All's Well That Ends Hell

It's hard to imagine an infernal SCP being all that interesting after the hilarious and bizarre Ice Cream Hell, and sometimes, the presence of elements from traditional mythology and spirituality kind of clashes with my own view of SCP's as anomalous but not necessarily "magical" phenomenon. 3667, however, undergoes a pretty fun and unique story progression with an almost outrageous conclusion. It begins as a fairly straight "portal to hell" scenario, with an extradimensional subterranean space populated by an assortment of nasty demons and tortured, perpetually regenerating humans.

The demons come in quite a nice variety, including toadlike beasts that function more like living iron maidens and massive, many-legged worms that feed from a river of dissolved bodies only to defecate the victims alive and whole. Classic!

Some of these entities, however, prove a tad anticlimactic...and deliberately so. The demons seemingly in charge of bartering for human souls, for instance, display no actual ability to make good on their end of the deal and will try to weasel out of it if anyone surprisingly takes them up on their offers. Exploration logs reveal that modern weaponry can pop the denizens of hell like sad water balloons, and soon enough, the legions of the underworld are hiding in fear from a few Foundation operatives with guns. If this is indeed really "hell" or at least the thing that inspired our concept of it, it's been overhyped to an almost pitiful degree.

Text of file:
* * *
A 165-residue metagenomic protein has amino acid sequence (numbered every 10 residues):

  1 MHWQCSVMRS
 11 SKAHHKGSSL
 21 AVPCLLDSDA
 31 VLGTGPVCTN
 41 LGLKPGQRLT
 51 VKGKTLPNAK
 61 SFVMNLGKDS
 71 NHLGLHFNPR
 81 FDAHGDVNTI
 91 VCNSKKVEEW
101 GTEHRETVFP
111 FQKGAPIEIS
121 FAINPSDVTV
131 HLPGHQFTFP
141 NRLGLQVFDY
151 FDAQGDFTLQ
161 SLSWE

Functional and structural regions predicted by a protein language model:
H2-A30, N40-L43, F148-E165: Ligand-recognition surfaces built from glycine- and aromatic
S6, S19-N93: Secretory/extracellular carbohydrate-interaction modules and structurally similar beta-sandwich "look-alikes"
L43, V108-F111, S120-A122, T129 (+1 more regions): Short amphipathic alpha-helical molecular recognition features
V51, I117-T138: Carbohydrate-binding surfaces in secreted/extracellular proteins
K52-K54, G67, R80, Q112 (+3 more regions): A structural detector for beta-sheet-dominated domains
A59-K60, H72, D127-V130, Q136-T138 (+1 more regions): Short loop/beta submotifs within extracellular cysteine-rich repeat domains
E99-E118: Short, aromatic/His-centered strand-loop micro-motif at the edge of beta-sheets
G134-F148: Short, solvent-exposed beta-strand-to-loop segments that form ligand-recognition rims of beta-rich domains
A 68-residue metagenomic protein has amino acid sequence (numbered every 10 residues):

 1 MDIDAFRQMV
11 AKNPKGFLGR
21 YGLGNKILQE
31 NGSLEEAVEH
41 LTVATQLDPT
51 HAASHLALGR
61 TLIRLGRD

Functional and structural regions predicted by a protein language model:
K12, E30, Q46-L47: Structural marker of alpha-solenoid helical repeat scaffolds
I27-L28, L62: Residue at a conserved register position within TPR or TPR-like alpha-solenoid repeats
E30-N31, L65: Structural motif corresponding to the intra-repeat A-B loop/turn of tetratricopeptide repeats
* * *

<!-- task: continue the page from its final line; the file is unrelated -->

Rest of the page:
Eventually, demons come to bargain with the Foundation itself, by which we mean they submit completely to these scary modern mortals and plead for their lives, which is honestly kind of sad to think about...but at least it doesn't stay sad for them!
br>In the final letters and messages attached to the SCP, it becomes apparent that, years later, this little corner of Hades has become an official Foundation site, its demons enjoying protection as well as cozy jobs, and its damned human prisoners a perfect, replenishable source for human test subjects.

It's all a bit over the top, perhaps, even for the Foundation, but it's a novel idea with an execution that's pretty fun to read.